Authored by Tom Williams via RightWireReport.com,
With just a few weeks to go before the 2020 presidential elections, politics are getting thicker than mud. The heavily politicized Coronavirus “pandemic” keeps dominating the news cycle – continuing lockdowns and mask mandates, with its subsequent devastating economic realities. Then came the Black Live Matter protest/riots that have rocked the nation – with the insane idea of defunding and eliminating the police with the lack of law and order largely supported by Democratic local officials. As a backdrop to this is all the ongoing investigations of all the malfeasance done by our politicians. And now an October surprise (perhaps not the only one to come), the diagnosis of President Trump’s COVID-19 infection. This political season has got everyone saying, “we have never seen anything like this before.”
All these events have driven many to speculate, and yes, driven many of the conspiracy theories (sometimes parading as truth) we see in the media. Who doesn’t like going down a rabbit hole for a really good juicy story? Part of investigative reporting does involve a bit of speculation (making a hypothesis and then seeking truth to prove or not prove), often called conspiracy theories. One can see the odd things in the news and try to smell “rats” to then expose them. So critical thinking on news events is not necessarily bad. However, one does need to keep a level head to find the truth and not use them to drive a political agenda. So all conspiracy theories are not necessarily false.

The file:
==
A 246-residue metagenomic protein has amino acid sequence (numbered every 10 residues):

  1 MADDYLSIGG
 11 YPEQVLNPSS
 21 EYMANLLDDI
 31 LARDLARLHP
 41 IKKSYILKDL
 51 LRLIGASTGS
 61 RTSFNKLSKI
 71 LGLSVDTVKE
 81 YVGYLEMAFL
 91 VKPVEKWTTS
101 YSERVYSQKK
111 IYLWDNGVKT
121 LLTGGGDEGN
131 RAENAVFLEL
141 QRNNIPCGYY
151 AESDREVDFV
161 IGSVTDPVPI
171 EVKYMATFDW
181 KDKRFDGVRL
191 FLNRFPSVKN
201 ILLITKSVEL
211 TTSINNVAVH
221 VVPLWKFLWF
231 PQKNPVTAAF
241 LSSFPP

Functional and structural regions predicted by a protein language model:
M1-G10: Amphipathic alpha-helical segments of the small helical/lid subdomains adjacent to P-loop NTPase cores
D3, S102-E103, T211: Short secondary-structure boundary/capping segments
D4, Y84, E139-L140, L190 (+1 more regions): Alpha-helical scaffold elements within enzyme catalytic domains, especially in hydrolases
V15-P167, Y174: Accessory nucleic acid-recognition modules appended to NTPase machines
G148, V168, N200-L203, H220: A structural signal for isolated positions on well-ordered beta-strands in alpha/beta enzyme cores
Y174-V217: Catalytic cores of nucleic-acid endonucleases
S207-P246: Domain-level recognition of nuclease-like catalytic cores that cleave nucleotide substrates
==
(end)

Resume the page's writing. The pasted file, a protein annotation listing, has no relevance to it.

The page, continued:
And now the latest left-wing conspiracy theory concerning the diagnosis of President Trump’s COVID-19 infection.
Left-wing activist Michael Moore has floated a conspiracy theory on his Facebook page that suggested that Donald Trump’s coronavirus diagnosis was fake. Moore justified his skepticism of Trump’s diagnosis by citing the supposed president’s many lies and incorrect statements.
“There is one absolute truth about Trump: He is a consistent, absolute, unrelenting, fearless, and professional liar. A serial liar. A factually proven liar. How many lies now has the Washington Post proven in these four years? 25,000? A lie at least twice during every waking hour? Think of all the bad people you’ve known in your life. Even the worst ones you couldn’t say that about.,” he wrote.
Moore then asked, “so why on earth would we believe him today? Has he earned your trust now?” He pondered why Trump would “all of a sudden just start telling the truth.”
Not to be outdone, MSNBC’s Joy Reid chimed in and gave Moore’s conspiracy theory even more oxygen.
Here’s how wrecked Trump’s credibility is at this point: I’ve got a cellphone full of texts from people who aren’t sure whether to believe Trump actually has covid. “He lies so much,” one friend just texted. “Is he just doing this to get out of the debates?” others are texting.